A patriotic wrap on a 360-ton digger has made a long journey to become a symbol of America’s road to rebuilding after 9/11.
Las Vegas-based GeckoWraps—well-known for wrapping industrial machinery, trade show fixtures and just about anything with a surface—had never quite faced a project like the one from Kobelco Construction Machinery. Kobelco was unveiling a brand-new SK350 Mark 9 Excavator at the 2011 CON EXPO, a construction-industry convention that occurs every three years at the Las Vegas Convention Center. The machinery company takes pride in its USA-made machinery and had enlisted the help of GeckoWraps to turn its new excavator into a show-stopping display.
But there was one big challenge. “(Kobelco) didn’t have any details about the machine because it was still being manufactured,” says Shane Lloyd, GeckoWrap’s’ founder and CEO. “So the machine wasn’t even available for us to look at.”
Kobelco’s SK350 Mark 9 Excavator was painted gray during manufacturing. The company has never painted machinery anything other than traditional yellow.
Kobelco sent Lloyd and his team a hard drive with computer-aided design (CAD) drawings so that they could get a look at a three-dimensional scale of the machine. It was the only way GeckoWraps could prepare for a mere three-day installation, which would have to take place in the parking lot while Kobelco set up their booth inside CON EXPO. And it was extremely important to get it right—the digger’s height to the top of the cab reaches nearly 11 feet and just the arm can extend to almost 40 feet in length, in addition to countless moving parts and complex dimensions.
The design and installation “obviously created some challenges for us because we needed to be able to have all the specs, and we had to make sure everything was pre-printed and prepared,” Lloyd says. “We had to know exactly what we were wrapping 360 degrees around the unit.”
During manufacturing, the excavator was painted gray, the only one of Kobelco’s machinery that wasn’t painted the traditional yellow. At the same time, GeckoWraps was producing nearly 1,100 feet of the rugged American flag wrap design on Avery MPI 1005 Super Cast with DOL 1360 laminate using a Mutoh 1614 printer.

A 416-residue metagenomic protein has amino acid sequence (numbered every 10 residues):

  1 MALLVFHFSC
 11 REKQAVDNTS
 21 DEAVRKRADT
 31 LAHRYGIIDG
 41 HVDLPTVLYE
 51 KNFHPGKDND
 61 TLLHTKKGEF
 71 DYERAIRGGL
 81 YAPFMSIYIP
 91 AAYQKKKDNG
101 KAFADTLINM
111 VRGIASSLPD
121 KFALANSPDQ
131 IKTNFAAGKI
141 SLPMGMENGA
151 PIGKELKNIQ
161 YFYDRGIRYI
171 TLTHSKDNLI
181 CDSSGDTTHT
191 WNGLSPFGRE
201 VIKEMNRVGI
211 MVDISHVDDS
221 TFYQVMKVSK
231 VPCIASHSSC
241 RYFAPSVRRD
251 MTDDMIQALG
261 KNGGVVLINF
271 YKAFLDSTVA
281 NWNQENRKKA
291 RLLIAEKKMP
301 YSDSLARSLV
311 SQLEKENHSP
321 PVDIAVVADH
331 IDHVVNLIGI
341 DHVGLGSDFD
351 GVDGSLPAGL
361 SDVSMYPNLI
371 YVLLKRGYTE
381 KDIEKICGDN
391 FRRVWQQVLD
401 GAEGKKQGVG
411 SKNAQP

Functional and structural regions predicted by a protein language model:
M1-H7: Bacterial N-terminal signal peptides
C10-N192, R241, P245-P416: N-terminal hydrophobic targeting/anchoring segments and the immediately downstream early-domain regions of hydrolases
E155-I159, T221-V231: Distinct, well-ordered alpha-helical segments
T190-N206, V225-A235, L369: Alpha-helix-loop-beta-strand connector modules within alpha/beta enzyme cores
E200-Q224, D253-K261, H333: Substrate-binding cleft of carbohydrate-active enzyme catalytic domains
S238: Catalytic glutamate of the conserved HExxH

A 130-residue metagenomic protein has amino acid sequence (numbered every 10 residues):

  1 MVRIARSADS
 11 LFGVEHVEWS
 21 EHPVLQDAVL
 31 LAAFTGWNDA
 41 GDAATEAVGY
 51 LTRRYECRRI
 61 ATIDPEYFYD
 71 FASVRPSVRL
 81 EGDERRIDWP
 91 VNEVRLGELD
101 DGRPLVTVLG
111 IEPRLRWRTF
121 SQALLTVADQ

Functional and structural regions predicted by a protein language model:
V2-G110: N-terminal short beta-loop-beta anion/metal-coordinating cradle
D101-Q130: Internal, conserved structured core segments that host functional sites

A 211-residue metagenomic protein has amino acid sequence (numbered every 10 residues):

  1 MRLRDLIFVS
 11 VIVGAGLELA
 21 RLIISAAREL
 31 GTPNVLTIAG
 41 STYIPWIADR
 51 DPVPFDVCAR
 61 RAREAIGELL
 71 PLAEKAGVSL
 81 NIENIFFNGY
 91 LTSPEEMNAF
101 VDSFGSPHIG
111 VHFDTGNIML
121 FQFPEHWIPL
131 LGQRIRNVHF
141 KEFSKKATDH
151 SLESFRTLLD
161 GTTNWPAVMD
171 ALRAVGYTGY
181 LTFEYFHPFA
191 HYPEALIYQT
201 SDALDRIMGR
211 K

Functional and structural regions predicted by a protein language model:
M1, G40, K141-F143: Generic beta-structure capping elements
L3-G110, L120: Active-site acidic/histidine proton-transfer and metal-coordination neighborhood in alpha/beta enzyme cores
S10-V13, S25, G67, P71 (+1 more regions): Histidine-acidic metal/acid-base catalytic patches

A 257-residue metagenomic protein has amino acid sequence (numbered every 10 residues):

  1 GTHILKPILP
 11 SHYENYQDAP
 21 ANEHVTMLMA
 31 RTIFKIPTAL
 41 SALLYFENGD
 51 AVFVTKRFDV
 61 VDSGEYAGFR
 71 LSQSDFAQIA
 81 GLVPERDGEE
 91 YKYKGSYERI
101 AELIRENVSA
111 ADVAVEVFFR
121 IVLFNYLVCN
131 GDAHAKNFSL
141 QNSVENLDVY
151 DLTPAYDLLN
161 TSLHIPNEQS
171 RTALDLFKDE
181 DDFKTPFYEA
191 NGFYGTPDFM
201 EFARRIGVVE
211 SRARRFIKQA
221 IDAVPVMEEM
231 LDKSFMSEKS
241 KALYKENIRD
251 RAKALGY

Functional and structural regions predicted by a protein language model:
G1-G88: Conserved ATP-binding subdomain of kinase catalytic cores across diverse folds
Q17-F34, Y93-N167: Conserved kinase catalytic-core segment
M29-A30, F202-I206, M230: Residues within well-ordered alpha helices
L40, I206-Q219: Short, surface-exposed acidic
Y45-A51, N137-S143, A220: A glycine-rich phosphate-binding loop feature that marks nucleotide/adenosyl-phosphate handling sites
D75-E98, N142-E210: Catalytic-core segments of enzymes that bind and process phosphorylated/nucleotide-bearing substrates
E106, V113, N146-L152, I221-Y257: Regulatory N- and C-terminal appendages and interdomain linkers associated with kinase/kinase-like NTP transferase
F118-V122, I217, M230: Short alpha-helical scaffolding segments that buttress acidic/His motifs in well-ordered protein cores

Because there was so much pre-planning involved, and they had all their “ducks in a row” Lloyd says, the three-day anticipated install was done in only a day-and-a-half outside of the conference.
Due to precise planning, installation took only a day-and-a-half instead of the expected three days. It was done in the parking lot outside CON EXPO in Las Vegas.
The excavator was a hit at the expo, and Kobelco was able to sell it and keep GeckoWraps in the loop as to where it ended up.
To Lloyd’s amazement, the digger, still wrapped in patriotic garb, made its way to New York City last November, where it would help dredge the site of what were once underground pedestrian tunnels beneath the World Trade Center, which were destroyed during the Sept. 11, 2001, attacks.
Upon arriving in New York, the excavator, now a symbolic icon of American pride and rejuvenation, had its bucket removed in place of hydraulic shears, which would be cutting through the mangled original steel.
Lloyd, who had to take a few moments to grasp the moment of realizing all that work would be seen in one of the country’s most important landmarks. It was especially momentous for Lloyd and his associate Ben Mortensen; Lloyd served in the U.S. Army as a Military Intelligence Analyst in Heidelberg Germany, and Mortensen served in the Utah National Guard’s Second Battalion, 222nd Field Artillery, known as the Triple Deuce.
GeckoWraps didn’t see the unit before installation began, and the wrap could only be prepped using computer-aided design (CAD) drawings provided by Kobelco.
The excavator’s presence at Ground Zero has been a source of pride for manufacturer Kobelco, as well. “[Kobelco] really wanted to tout the fact that this was made in America, it was wrapped in America. Now that it’s at Ground Zero, it’s even that much more for them,” Lloyd says. “I don’t think they ever thought that it was going to be there—nobody did.”